ENGL1202 Final Exam, Fall 2019

Purposes for self-assessment

To write a reflection on what you’ve learned in ENGL1201 and ENGL1202 about writing and reading. This reflection will help you articulate your own learning and be part of your ENGL1201 final exam grade.

To help your instructor understand and learn from your perspective on your experiences learning how to read and write in College English I

To help the English Department assess the writing program

To help the University assess for various proficiencies, including writing
and reading

Parts of the First-Year Writing assessment
  1. Self-assessment (all students, submitted only to instructor)
  2. In-class final-exam essay that interprets a short short story selected by instructor, not read before the final-exam period
  3. (Optional) In-class or take-home test, created by each instructor, that covers the content of the course in some way
Section 1 (50% or 35%)

The self-assessment assignment

Your self-assessment assignment is to answer the following question in a coherent essay: How has your relationship with academic writing (college writing) developed during College English I and II?  In drafting your answer consider all the material discussed with regard to writing in both courses.   You may draw upon the Outcomes Statements for First-Year Writing, a set of eleven statements that express what we expect you to have accomplished by the end of your first-year writing experience.  (Some of the statements apply only to ENGL1202–the focus on literature).  Also, you might find it useful to examine a sample student self-assessment.  Finally, the language in the official first-year writing rubric may help you reflect on what academic writing is.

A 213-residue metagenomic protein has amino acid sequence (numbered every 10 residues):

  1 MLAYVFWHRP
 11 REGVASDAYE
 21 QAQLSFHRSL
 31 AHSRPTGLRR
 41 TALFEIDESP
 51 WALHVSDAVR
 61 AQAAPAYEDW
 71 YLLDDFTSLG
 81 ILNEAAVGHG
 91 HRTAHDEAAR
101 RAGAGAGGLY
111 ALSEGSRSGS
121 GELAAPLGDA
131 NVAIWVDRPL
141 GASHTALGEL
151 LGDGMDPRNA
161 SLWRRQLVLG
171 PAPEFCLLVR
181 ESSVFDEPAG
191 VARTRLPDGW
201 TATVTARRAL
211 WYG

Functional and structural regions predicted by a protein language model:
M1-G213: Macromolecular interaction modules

How to write and submit the self-assessment

When you read over your writings, take notes on places where you’ve begun to identify with an academic style of writing or where you see evidence of your development as an academic writer.  In addition, note where you resist identifying as an academic writer or consider what you think are hindrances to or trouble spots in your development as an academic writer.  This preparatory work should help you answer the question most effectively.

The self-assessment should be a personal essay that focuses on a thesis about your growth as a writer over the year, documenting your claims by referring to essays and other writings.  Since you will not be including previous drafts with your self-assessment, it will be especially important that you cite specific instances from your drafts.  It will be hard to write a substantive self-assessment in less than three pages.  Your essay will be evaluated as an academic essay, that is, on your ability to draw from a complex set of evidence (your writings and writing experiences), your critical reflection on that evidence, the compelling nature of your thesis, and a coherent organization.  Follow your instructor’s instructions about how to submit this essay.

Note on using “I”: in a self-assessment, it is permissible and advisable to use “I” and other pronouns relating to yourself because you and your own writing are the main subjects of the essay.   When instructors advise you not to use “I,” they typically mean using “I think” or “I feel” to express your views, language which is unnecessary and which serves only to weaken, not strengthen, the point which follows it.

Section II (50% or 35%)

Directions for writing and submitting in-class final exam on short story

Read short story chosen by your instructor at the beginning of the final exam period.  Write an essay in which you make an argument for your particular way of interpreting the story.  It will be graded based upon whatever rubric or assessment guideline that your instructor has been using to evaluate literature-based arguments.  You will be evaluated both on your reading and writing abilities.  Remember to cite sources properly.

Note to instructors: The above is only one version of Section II.  The requirement is that this section involve essay writing about literature.

Section III (optional, 50% or 30%)

Directions for optional content-based literature exam will be provided by your instructor